Weaponry and Wartime Experience


Artillery Developments in Canada

British artillery innovations, 1914-1918

Caption: British artillery innovations, 1914-1918

In Canada, the year 1871 marked an important stage in artillery history as the first two permanent batteries were founded, at Kingston and Quebec City. Before the end of the decade all the recently established batteries of the permanent force, along with all the militia batteries, were equipped with a new 9-pound gun developed by a British officer, William Palliser. With a range of 3,300 m, this muzzle-loader threw a shell fitted with bolts that held and slid along the grooves in the gun's bore. These 9-pounders were used by Canadian gunners for over 25 years, and six of them saw action at Fish Creek and Batoche in the North-West Campaign.

As of 1897 the 9-pound gun began to be supplanted by a new artillery piece, a breech-loading 12-pounder. Using cordite, this new gun could throw a forged steel shell a distance of 5,120 m. At the same time a new dual purpose fuse (air and ground burst) made it possible to explode a shell at a predetermined time or on ground impact. During the Boer War, Canada sent three batteries to South Africa, each equipped with six of these new guns.

Progress continued, however, and at the turn of the century British artificers developed a new 18 pound gun with a maximum range of 5,670 m and a firing rate that could reach 20 rounds a minute with the use of cartridge ammunition. This gun also included an aiming device that permitted indirect fire. The first 18 pound guns reached Canada in 1906, and during the 1914-18 war they spearheaded the Canadian field artillery. They would not be withdrawn from service until 1941, though by then they had seen a number of improvements.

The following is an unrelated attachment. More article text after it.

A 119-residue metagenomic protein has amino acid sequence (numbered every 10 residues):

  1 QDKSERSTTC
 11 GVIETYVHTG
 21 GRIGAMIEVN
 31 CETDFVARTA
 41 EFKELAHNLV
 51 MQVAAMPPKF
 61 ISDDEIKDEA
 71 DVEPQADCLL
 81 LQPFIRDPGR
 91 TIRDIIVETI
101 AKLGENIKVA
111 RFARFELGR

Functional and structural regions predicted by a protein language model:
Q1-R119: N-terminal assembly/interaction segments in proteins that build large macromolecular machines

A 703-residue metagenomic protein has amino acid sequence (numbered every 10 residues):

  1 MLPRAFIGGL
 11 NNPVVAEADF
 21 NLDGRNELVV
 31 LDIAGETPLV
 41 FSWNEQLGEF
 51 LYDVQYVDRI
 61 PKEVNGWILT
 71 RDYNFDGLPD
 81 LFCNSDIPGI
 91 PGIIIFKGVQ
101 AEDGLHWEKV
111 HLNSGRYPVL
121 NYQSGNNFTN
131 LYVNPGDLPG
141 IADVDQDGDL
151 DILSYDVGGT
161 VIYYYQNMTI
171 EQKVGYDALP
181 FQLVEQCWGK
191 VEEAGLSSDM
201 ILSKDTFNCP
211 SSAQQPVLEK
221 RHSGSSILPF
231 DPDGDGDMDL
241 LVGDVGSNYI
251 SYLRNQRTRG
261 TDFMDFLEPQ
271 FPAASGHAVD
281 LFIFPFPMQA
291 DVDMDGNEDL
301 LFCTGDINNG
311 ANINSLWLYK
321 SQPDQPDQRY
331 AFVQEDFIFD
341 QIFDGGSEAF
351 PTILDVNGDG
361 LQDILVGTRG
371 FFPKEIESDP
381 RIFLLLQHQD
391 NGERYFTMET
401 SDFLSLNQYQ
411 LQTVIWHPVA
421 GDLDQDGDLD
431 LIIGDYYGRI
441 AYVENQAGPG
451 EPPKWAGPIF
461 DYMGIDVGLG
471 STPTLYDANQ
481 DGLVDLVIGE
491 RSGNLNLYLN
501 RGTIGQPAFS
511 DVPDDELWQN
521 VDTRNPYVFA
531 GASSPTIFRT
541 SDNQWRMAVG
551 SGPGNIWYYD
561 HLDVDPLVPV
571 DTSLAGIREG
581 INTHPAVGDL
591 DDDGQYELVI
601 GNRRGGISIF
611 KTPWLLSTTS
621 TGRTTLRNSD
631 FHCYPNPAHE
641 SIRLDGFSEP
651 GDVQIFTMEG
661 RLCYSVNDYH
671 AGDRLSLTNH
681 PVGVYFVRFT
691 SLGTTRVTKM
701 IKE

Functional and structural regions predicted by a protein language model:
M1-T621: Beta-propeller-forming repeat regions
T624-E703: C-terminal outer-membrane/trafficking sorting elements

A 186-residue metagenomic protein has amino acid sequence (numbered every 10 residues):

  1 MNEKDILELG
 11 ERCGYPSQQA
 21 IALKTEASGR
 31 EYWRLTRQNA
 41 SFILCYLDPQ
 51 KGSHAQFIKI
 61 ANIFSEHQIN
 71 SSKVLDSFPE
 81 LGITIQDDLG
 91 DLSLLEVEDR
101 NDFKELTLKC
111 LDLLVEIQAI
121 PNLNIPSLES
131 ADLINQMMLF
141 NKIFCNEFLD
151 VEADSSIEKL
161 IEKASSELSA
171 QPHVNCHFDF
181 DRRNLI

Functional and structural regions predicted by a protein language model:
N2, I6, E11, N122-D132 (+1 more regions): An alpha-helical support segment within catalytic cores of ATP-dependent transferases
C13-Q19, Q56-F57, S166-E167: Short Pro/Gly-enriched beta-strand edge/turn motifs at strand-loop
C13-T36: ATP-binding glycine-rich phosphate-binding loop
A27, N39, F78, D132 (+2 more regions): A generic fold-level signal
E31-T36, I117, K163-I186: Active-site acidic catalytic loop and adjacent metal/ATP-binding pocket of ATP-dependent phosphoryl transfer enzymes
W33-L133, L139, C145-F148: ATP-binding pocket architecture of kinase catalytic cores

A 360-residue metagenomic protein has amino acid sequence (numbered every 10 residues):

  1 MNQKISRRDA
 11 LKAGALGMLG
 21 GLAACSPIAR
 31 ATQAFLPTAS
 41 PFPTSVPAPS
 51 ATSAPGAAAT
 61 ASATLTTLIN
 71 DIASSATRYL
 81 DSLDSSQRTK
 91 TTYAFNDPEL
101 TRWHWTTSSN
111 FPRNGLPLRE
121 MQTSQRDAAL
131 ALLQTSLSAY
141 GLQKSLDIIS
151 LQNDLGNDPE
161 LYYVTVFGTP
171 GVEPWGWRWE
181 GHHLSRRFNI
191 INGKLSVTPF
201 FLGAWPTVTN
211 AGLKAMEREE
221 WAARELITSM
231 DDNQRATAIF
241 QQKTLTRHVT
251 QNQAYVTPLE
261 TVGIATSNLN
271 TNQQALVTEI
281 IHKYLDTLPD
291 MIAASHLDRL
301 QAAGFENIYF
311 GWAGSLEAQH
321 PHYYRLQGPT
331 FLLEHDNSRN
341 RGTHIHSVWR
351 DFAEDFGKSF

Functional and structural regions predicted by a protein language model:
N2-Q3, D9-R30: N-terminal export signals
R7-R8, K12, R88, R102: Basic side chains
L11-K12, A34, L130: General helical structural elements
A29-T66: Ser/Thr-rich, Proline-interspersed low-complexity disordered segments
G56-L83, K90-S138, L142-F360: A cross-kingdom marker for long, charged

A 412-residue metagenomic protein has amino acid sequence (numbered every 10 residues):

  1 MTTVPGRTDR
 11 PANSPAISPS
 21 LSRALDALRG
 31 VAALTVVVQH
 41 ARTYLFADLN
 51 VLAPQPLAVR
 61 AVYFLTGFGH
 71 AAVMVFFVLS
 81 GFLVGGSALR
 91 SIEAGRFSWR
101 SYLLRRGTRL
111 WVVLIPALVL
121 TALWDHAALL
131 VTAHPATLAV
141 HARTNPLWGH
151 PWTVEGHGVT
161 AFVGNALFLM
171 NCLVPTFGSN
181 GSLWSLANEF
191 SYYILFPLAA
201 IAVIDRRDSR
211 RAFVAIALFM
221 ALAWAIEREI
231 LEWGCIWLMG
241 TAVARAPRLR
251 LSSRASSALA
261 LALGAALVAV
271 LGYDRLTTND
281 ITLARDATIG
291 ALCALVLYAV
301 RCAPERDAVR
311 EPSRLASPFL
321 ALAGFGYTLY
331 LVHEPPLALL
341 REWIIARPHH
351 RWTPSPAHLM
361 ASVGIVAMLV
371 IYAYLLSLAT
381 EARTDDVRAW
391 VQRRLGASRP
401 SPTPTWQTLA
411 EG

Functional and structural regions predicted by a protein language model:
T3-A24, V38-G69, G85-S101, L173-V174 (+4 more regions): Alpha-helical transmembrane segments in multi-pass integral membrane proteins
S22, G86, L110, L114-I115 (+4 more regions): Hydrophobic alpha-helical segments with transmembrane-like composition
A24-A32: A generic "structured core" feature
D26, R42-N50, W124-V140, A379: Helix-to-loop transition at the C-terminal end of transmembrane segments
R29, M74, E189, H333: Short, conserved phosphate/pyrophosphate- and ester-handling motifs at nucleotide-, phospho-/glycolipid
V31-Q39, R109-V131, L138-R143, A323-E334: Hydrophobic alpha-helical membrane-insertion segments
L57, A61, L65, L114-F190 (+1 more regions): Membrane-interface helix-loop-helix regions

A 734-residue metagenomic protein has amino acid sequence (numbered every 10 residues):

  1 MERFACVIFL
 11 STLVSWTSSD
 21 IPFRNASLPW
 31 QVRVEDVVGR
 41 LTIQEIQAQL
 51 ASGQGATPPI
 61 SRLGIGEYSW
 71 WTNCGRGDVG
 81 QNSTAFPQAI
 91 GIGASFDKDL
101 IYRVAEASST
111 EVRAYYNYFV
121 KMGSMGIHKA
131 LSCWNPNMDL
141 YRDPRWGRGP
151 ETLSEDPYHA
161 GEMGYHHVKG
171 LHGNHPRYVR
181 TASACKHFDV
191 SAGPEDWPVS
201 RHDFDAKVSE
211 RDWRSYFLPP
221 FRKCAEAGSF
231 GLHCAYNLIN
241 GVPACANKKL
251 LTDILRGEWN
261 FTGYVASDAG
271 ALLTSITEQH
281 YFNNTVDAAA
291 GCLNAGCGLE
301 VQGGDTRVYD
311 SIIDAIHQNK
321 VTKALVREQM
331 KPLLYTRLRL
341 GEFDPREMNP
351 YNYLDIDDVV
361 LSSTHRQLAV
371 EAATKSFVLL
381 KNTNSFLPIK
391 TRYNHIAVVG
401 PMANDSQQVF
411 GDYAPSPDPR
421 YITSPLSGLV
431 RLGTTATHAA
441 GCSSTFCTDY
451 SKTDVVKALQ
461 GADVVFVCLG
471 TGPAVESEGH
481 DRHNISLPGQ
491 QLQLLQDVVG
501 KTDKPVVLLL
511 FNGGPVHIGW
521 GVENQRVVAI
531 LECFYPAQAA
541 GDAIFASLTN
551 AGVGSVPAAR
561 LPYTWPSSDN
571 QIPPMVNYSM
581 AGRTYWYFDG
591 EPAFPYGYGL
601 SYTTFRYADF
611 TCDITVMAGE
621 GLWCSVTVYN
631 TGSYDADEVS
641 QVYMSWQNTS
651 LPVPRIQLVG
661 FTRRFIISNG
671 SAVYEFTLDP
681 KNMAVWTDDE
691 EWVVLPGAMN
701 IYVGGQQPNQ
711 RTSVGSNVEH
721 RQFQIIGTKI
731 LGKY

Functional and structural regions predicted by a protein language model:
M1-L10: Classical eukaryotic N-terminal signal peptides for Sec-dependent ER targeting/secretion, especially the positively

At the beginning of the 1914-18 war Canadians also had a heavy artillery piece in a highly accurate 60-pounder that threw shrapnel and explosive shells approximately 9,150 m, a range that was later extend by munitions development. This was the Canadian army's main heavy gun throughout that conflict.

The First World War spurred accelerated development in munitions and artillery, especially in terms of range. In a few short years the range of the 18 pound field gun increased from 5,670 m to 8,685 m, and the range of the 60-pounder was extended from 9,150 m to 13,715 m. Trench warfare also restored to honour an artillery piece that had fallen into disuse for over a century after widespread use in sieges of fortresses and cities: the mortar. In contrast to the field gun, which had an angle of departure no greater than 45°, the mortar, like its cousin the howitzer, fired at angles greater than 45°. This meant that a projectile's angle of fall could be almost vertical and thus strike targets behind a ridge or fortified wall. The howitzer differed from the mortar only in that it had more power and a longer range. During the war the British developed new artillery pieces that benefited the Canadians well, including two new howitzers with 6-inch and 9-inch bores. The latter became the largest weapon in the Canadian army's arsenal.